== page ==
Director: MEURS Eliane
The aim of this Research Unit is to study the interaction of Hepatitis C Virus (HCV) with its host cell and its effect on the innate immune response. Our goal is to increase the cells' ability to mount an antiviral response against HCV. At present, there is no robust cell culture system for HCV infection. HCV can infect cells of hepatocytic or hematopoietic origin, albeit with very low efficiency. Therefore, we are setting up a strategy which will allow both the identification and the purification of HCV-infected cells. HCV infection can have a negative effect on the host innate immune response, in particular through inhibition of IFN induction. We are analysing the mechanisms by which the virus inteferes with the signaling pathways involved in the induction of IFN.
Identification and purification of HCV-infected cells
(In collaboration with Patrick Maurel, INSERM U-128, & Joliette Coste, EFS, Montpellier; Gilles Duverlie; Université de Picardie-Jules Verne, Amiens ; Ceslaw Wychowski, groupe Hepatite C (CNRS, FRE 2369), Institut de Biologie de Lille & Institut Pasteur de Lille ; Pierre Charneau, Virologie Moléculaire et Vectorologie, Institut Pasteur,Paris; Haralabia Boleti, Molecular Virology Laboratoiry, Institut Pasteur Hellénique; Athènes; Grèce).
Three per cent of the world population is considered to be infected with Hepatitis C virus (HCV) with development of chronic hepatitis in 60-90% of the infected individuals, occurence of cirrhosis in 0,5 to 30% of cases and of hepatocarcinoma at a 1-3% rate/ year. HCV is an envelopped positive-strand virus which belongs to the genus hepacivirus in the Flaviviridae family. Six major HCV genotypes have been identified with several subtypes within each group and quasi-species within each subtype. Currently, there is no convenient cellular system for a robust propagation and amplification of HCV in vitro. However, even with poor efficiency (<1%), HCV is able to infect some cell cultures, including primary cultures of human hepatocytes, its natural cellular host. Therefore, we have set up a strategy in order to identify HCV-infected cells and to sort them from the bulk of hepatocytes incubated with an infectious serum. For this, we have generated constructs that activate only in presence of HCV and are designed to reveal the presence of infected cells or allow their purification.This approach will allow to (1) determine the action of HCV on cytokine signaling pathways, (2) compare the transcriptome of HCV-infected hepatocytes to that of uninfected cells, in presence or absence of interferon (IFN) treatment, one of the cytokines involved in the innate immune response and (3) determine the effect of some cellular or viral proteins on HCV replication.
Mechanism of action of PKR
PKR is an IFN-induced cellular Protein Kinase dsRNA dependent which plays an important role in the mechanisms of antiviral defense at the cellular level. PKR activates as a kinase upon binding to dsRNA. Such dsRNA structures can accumulate in cells during viral infections (i.e, as intrinseque parts of some viral genomes or as viral replicative intermediates) Once activated, PKR provokes an arrest in protein synthesis through the phosphorylation of its substrate eIF-2α , a subunit of an eukaryotic factor essential for initiation of translation. By blocking protein synthesis, PKR allows to stop or, at least, to reduce the viral dissemination through the organism. Paradoxically, PKR acts also positively on the expression of some genes and, in particular, can sustain the induction of the IFN gene. In order to do this, PKR does not require its catalytic kinase activity but directly interacts, through its N terminus, with a signaling pathway responsible for activation of the transcription factor NF-κ B . Therefore through two different mechanisms, PKR plays an important role in the antiviral action of IFN, first by blocking protein synthesis in the infected cells, and second, by sustaining the mechanisms of induction of IFN via NF-κ B, which reinforces the protection of the other cells .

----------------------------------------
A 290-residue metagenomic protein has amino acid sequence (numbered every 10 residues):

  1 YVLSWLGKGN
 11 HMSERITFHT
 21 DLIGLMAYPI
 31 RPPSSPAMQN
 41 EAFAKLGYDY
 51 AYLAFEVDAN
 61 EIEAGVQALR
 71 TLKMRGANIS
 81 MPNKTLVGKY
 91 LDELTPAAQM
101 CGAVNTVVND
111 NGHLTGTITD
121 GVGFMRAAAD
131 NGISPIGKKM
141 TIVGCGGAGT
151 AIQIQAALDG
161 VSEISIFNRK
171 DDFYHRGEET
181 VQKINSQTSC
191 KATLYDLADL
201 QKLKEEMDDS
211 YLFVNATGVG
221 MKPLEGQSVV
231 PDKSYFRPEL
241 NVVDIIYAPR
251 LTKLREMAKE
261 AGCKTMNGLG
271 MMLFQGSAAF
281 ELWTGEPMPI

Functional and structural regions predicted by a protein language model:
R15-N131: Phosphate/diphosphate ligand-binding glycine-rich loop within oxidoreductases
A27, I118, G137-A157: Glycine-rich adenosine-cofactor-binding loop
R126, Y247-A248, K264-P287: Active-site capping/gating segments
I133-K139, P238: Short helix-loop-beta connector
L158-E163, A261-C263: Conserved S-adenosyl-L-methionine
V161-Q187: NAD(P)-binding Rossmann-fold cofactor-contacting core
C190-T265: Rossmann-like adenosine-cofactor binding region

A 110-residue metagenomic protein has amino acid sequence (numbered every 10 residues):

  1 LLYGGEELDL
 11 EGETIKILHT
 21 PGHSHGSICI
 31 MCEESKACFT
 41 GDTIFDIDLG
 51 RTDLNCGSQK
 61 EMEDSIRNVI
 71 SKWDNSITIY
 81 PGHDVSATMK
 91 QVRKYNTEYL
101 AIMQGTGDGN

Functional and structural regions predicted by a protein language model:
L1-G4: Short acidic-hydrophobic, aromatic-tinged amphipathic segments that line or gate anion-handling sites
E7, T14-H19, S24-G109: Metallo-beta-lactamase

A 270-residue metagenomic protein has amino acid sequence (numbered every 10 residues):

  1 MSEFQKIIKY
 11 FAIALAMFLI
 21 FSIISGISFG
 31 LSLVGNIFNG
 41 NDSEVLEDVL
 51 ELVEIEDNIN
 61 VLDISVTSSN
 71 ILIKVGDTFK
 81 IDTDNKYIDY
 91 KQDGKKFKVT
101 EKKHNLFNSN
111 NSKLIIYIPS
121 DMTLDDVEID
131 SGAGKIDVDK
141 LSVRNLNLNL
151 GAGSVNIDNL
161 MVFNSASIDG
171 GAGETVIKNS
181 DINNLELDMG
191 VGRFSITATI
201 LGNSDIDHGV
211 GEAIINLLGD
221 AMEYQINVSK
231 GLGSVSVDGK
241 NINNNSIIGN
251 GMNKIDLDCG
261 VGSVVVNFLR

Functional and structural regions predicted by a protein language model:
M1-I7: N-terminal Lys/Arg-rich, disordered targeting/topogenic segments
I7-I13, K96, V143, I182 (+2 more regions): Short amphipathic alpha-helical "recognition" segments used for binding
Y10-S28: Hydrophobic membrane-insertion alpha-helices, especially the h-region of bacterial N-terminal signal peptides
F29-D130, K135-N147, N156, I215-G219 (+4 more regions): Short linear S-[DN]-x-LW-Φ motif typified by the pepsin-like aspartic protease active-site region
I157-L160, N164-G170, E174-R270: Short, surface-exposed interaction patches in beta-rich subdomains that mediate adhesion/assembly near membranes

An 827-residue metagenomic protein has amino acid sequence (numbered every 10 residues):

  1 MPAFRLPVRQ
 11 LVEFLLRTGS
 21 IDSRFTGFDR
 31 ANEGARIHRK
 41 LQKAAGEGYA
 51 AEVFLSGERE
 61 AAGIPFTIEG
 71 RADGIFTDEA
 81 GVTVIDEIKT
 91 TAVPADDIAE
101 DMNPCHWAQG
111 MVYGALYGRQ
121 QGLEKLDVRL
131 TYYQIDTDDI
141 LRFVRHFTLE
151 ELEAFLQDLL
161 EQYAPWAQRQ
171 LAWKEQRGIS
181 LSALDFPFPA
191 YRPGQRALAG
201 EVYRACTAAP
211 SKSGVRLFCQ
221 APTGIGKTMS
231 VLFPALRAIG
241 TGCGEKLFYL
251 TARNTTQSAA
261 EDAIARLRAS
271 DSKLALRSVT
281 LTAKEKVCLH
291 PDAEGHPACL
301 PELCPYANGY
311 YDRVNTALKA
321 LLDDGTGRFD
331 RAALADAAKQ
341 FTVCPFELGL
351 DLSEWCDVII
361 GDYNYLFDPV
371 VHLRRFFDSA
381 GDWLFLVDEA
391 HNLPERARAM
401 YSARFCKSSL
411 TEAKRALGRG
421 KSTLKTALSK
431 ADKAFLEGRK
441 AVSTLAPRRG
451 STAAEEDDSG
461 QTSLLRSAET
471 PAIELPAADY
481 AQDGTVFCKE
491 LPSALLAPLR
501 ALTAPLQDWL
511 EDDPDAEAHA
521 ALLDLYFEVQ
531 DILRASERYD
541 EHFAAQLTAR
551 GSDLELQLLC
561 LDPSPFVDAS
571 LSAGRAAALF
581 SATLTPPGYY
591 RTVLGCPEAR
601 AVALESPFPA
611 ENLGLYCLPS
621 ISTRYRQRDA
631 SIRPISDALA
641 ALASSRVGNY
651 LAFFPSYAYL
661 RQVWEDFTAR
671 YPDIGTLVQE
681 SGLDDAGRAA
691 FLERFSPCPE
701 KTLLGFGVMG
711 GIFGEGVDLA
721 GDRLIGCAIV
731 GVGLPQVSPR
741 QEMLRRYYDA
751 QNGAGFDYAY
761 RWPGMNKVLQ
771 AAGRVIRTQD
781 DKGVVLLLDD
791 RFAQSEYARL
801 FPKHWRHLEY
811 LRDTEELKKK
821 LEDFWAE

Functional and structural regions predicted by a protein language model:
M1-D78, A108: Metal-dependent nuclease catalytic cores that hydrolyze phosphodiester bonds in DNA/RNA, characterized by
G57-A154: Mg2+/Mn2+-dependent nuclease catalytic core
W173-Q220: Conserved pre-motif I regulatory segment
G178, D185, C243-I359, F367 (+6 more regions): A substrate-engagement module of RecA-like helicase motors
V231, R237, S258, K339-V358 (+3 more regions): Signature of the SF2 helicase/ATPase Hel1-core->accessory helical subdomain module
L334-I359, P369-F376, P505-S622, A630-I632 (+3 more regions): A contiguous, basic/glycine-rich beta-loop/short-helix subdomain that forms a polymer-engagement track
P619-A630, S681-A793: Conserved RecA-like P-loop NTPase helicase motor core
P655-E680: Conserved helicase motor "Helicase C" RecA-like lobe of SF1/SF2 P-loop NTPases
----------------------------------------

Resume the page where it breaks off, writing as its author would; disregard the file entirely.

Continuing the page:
The TAR RNA binding protein, TRBP, stimulates the expression of TAR-containing RNAs in vivo independtly of its ability to inhibit the dsRNA dependent kinase PKR
(in collaboration with Catherine Vaquero, INSERM U511, Hôpital La Pitié-Salpêtrière; and Anne Gatignol; Lady Davis Institute for Medical Research; Montreal)
TRBP (HIV-1 transactivating response (TAR) RNA Binding Protein) is a cellular protein which binds dsRNA structures, like PKR. Its cDNA was initially isolated from an expression library probed with TAR RNA, a dsRNA-contaning structure present upstream of all HIV-1 (Human Immunodeficiency Virus) RNAs transcripts. Our interest in TRBP comes from its ability to inhibit the kinase activity of PKR by heterodimerisation through their respective dsRNA binding domains. Such an inhibition can easily be monitored in in vitro reticulocyte translation assays. In such assays, dsRNA-containing mRNAs are poorly translated since they activate PKRs as revealed by eIF2α phosphorylation (see above § on PKR). Addition of TRBP restores translation efficiency and decreases the phosphorylation status of eIF2α , confirming its role as PKR inhibitor. Recently, we showed that TRBP increases also the translation of dsRNA-containing mRNA independently and in addition to its ability to inhibit PKR. It may provoke a destabilization of the stable RNA structures which allows their access to the ribosomes and their efficient translation. Therefore, TRBP acts as an important cellular factor for efficient translation of dsRNA containing transcripts, both by inhibiting PKR and in a PKR-independent pathway. In the context of a viral infection, it is crucial to determine the relative effects of PKR and TRBP in order to increase the antiviral action of PKR (Dorin et al, 2003, J Biol Chem)
Keywords: Hepatitis C Virus, cytokines, signaling, PKR, Virology